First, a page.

August 24, 2016

Donald Trump has no campaign on the ground.  He claims that traditional voter mobilization efforts are “overrated” and that he will win by virtue of his powerful personal message, which he has little trouble spreading on the internet and via free media attention. His new campaign manager, Kelly Ann Conway, claims that Trump’s slumping poll numbers are bogus; that there are millions of secret Trump voters out there who are unwilling to announce their support of Trump to pollsters because supporting Trump has become “socially undesirable.”  You read that right folks. Conway’s best pitch for her Guy’s popularity is that voters are ashamed to admit they support him.

The reality is that Trump will lose on Election Day because he cannot deliver on any of his claims and promises, which makes it impossible to organize and execute a traditional campaign ground game. He is counting on voters choosing him for the same reason I bought the “Dean Martin’s Celebrity Roasts” DVDs a few years back; drowsiness and nostalgia. (For discussion of Trump’s use of nostalgia go here, here, and here).

Trump is relying on the RNC for 100% of his voter mobilization/ GOTV efforts. He’s doing this for the same reason that products advertised on late-night TV are “not sold in stores.” He has a very superficially attractive pitch to a niche audience. Too much direct interaction with voters inside and outside of his target demographic would risk (over)exposing the fraudulence of his pitch and candidacy.  He can’t afford to have his target audience ask too many questions or be exposed too directly to his product. He hopes that GOP ground troops, as opposed to Trump campaigners, can distract voters from his fraudulent candidacy to some extent by wrapping him up with their pitch for a GOP-controlled federal government.

It’s one thing for Trump’s media surrogates to face the press and try to spin his candidacy as a serious one.  Trump’s surrogates can (and do) always blame the liberal media for their gaffes and embarrassing inability to make a reasonable case for Trump.  Trump organizers working on the ground, however, would not have this escape hatch.  When the folks they would be trying to mobilize want to look under the hood or delve into the details, Trump field organizers would have few acceptable answers.  They wouldn’t have the liberal media to scapegoat. They wouldn’t be able to disguise Trump’s scam from voters getting an up close look.  Trump has to be the center of attention and he has to keep his marks focused on his (incredibly superficial) framing, which seems to be focused on nostalgia rather than a future Trump Administration.  If he had a truly revolutionary product, he would gladly employ a national distribution plan that would allow potential customers to get a closer look, ask questions of local sales people, and buy without high pressure sales tactics.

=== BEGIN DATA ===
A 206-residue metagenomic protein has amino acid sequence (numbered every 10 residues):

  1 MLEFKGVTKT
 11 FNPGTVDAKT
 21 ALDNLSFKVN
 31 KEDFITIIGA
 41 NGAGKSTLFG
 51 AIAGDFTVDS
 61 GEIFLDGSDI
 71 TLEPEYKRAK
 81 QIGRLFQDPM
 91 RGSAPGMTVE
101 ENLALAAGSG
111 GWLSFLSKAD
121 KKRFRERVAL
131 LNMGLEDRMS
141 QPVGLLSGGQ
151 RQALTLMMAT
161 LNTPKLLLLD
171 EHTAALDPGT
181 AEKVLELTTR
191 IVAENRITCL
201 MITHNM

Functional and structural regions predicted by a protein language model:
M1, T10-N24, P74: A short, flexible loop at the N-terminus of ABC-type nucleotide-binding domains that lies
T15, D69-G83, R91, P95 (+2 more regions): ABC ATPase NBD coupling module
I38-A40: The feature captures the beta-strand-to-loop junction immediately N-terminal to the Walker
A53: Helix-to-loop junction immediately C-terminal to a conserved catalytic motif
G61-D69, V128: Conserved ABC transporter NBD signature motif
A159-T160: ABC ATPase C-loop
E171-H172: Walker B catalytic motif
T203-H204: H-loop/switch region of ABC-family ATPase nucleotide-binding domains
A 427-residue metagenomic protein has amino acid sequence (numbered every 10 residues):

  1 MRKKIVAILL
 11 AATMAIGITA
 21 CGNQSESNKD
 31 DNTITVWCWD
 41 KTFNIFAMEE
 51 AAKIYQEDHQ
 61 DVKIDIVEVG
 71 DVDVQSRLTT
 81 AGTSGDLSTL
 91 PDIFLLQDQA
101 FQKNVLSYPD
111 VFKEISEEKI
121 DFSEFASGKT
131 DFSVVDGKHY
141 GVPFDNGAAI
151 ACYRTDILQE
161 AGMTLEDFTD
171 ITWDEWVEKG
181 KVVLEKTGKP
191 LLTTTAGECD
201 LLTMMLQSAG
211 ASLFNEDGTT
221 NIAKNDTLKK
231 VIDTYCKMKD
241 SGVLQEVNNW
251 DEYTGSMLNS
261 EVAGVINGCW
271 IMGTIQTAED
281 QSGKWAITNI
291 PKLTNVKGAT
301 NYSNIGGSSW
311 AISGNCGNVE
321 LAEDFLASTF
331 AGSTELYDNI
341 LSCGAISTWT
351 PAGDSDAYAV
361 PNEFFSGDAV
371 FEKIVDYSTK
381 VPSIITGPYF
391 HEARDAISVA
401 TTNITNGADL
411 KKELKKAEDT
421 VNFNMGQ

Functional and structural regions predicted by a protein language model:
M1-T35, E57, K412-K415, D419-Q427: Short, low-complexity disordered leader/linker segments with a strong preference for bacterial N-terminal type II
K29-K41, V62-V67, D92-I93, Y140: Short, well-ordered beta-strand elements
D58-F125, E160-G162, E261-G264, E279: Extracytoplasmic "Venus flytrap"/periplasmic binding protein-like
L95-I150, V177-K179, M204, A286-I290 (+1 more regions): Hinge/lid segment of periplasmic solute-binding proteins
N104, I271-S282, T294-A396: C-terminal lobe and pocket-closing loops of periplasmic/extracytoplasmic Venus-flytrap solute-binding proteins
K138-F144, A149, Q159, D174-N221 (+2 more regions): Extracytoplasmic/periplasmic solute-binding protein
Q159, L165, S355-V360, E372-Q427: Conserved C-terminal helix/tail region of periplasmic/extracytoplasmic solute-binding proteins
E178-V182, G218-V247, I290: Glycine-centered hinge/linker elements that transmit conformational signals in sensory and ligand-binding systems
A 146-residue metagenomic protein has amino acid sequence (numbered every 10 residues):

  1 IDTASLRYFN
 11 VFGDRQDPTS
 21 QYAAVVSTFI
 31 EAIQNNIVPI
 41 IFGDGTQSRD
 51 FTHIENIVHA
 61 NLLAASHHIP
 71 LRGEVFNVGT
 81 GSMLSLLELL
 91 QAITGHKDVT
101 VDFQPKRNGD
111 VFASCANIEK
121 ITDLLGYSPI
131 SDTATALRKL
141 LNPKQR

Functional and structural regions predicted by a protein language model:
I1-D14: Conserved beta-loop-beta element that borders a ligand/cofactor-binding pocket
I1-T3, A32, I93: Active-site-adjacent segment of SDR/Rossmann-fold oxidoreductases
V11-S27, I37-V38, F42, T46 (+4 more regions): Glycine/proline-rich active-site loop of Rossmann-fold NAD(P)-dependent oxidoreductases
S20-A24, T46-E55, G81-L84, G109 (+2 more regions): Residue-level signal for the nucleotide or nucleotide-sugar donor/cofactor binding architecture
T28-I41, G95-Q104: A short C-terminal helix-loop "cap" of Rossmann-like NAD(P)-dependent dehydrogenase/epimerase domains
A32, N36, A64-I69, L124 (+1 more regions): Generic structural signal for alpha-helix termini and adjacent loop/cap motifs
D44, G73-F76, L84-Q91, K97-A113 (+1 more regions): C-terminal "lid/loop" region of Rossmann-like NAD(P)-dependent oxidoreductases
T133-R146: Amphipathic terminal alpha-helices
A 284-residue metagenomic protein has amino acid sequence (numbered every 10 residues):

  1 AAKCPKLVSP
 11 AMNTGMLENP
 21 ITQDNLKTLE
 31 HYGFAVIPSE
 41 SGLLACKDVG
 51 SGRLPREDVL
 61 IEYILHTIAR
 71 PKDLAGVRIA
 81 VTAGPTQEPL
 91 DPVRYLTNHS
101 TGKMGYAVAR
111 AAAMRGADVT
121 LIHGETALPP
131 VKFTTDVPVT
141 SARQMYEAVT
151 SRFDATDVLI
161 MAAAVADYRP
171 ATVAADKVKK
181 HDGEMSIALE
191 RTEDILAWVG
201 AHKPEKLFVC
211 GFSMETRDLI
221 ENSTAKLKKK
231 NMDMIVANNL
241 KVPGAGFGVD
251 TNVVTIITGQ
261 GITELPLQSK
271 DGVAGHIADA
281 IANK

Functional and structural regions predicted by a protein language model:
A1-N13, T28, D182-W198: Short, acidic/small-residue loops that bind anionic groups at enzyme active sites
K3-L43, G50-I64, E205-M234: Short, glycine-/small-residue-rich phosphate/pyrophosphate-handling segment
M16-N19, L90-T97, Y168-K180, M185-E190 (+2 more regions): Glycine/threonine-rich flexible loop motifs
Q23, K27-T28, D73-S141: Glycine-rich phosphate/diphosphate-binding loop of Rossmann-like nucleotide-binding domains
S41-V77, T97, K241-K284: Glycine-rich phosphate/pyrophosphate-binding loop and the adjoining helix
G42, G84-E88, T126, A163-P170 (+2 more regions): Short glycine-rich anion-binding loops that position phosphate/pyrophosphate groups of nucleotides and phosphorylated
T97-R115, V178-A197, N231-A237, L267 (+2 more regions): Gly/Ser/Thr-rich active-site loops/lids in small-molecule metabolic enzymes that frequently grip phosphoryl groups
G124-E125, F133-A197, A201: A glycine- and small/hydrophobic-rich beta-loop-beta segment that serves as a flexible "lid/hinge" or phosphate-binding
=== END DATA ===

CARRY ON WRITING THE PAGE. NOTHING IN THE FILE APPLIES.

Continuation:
At the end of the day, Trump has no sales people on the ground in the states because his candidacy isn’t nearly good enough to survive that level of voter scrutiny at the point of sale.

Dean Martin, nostalgia, Trump

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